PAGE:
Zealously live your truth. I am bold and empowered. My story is copy written and my life is trademarked. No one else can live or speak my truth. I will continue to share without fear or condemnation.

As we bid farewell to 2017, let’s remember the lessons and the blessings revealed. Life is challenging, yet it is sacred and beautiful. Yesterday has gone, today is a present, and if we are privileged to see tomorrow, we can aspire to become better versions of ourselves. I have enjoyed journeying with you thus far, and you’ve blessed my life more than you know. If by chance the new year arrives without me, I pray that I have left an imprint on your heart, a sparkle in your soul, and a reason to hope. Best wishes to all.

You are invited to subscribe to my website: www.teresawrightjohnson.com.

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Note: Multiple Sclerosis News Today is strictly a news and information website about the disease. It does not provide medical advice, diagnosis, or treatment. This content is not intended to be a substitute for professional medical advice, diagnosis, or treatment. Always seek the advice of your physician or other qualified health provider with any questions you may have regarding a medical condition. Never disregard professional medical advice or delay in seeking it because of something you have read on this website. The opinions expressed in this column are not those of Multiple Sclerosis News Today, or its parent company, BioNews Services, and are intended to spark discussion about issues pertaining to multiple sclerosis.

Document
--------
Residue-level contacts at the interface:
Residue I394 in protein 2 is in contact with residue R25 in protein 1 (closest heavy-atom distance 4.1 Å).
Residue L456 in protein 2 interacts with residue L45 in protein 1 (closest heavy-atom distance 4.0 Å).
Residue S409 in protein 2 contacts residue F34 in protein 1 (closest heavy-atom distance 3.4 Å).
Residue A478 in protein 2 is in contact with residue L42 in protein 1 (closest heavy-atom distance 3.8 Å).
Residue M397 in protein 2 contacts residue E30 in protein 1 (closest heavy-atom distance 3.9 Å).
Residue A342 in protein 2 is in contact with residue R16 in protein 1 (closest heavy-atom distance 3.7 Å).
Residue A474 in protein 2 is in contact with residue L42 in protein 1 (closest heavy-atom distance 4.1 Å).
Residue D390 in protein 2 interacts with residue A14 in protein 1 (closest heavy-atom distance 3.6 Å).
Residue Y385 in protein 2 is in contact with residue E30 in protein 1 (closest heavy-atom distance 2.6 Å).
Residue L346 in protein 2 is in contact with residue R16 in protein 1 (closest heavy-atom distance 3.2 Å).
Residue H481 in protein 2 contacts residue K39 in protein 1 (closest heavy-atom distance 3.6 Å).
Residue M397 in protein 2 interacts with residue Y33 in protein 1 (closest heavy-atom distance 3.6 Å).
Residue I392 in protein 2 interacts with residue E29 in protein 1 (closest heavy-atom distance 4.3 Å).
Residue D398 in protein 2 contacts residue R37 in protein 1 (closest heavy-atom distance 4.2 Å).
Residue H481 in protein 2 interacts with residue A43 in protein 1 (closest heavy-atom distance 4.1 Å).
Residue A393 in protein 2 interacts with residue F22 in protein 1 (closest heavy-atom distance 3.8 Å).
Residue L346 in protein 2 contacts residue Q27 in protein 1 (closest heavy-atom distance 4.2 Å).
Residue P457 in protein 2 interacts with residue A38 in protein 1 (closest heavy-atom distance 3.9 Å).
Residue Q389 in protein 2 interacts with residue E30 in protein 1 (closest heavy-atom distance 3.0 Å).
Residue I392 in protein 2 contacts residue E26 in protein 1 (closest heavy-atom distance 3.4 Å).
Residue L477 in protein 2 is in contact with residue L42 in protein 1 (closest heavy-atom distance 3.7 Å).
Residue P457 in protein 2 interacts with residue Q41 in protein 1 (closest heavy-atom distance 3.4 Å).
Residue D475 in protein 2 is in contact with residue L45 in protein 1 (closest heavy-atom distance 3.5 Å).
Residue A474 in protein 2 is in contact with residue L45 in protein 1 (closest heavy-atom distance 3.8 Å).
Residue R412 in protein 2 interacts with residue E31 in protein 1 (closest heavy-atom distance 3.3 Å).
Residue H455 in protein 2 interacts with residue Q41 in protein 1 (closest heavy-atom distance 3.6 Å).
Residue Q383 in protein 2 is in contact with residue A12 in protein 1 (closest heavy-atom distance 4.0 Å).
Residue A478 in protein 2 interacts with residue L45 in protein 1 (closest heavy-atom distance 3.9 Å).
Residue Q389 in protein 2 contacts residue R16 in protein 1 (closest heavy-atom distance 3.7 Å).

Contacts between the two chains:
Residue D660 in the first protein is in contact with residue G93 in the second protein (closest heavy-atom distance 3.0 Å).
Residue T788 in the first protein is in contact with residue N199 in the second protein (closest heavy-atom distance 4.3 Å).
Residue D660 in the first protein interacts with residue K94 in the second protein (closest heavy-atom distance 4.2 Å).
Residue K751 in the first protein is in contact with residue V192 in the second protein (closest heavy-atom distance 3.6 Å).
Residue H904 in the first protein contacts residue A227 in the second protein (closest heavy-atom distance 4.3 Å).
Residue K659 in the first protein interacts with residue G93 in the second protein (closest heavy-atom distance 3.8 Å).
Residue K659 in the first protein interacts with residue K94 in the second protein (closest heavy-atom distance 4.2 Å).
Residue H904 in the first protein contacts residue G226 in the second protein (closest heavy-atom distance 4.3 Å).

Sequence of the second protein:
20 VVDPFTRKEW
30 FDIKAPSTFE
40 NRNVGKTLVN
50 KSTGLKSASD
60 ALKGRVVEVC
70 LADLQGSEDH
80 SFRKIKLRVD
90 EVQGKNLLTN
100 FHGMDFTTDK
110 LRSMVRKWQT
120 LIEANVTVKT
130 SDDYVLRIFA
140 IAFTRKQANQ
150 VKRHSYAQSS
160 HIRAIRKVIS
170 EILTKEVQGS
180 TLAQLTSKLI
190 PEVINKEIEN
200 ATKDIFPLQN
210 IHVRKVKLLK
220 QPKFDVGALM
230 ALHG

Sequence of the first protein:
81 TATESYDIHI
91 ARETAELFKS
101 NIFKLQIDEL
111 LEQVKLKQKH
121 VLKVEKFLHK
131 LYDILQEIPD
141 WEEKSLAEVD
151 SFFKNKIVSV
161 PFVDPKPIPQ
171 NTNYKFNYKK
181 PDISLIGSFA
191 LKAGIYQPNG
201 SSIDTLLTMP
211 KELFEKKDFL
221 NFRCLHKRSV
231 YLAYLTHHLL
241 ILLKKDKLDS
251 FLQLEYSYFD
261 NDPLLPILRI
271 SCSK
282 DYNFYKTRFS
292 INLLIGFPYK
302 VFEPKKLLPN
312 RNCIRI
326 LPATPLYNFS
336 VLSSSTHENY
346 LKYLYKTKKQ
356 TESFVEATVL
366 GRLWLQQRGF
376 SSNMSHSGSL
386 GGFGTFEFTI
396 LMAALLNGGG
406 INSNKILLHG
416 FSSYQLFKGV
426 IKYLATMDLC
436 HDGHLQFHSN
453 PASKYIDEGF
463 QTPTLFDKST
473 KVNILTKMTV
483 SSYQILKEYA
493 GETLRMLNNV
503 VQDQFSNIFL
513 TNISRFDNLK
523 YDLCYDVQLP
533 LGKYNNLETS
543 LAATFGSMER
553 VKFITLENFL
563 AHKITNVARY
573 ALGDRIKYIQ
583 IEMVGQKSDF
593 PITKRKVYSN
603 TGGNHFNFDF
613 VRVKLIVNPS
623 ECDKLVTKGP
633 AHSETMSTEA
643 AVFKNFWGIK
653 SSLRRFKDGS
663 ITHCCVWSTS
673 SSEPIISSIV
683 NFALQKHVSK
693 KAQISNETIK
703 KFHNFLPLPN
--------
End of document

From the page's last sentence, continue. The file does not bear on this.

4 comments

  1. Beth Slusher says:

    What a great article. Asking for help is difficult when you have always been the helper. I am getting better at it. It has also been hard on those around me when I have said no and they take it personally when it, of course, has nothing to do with that.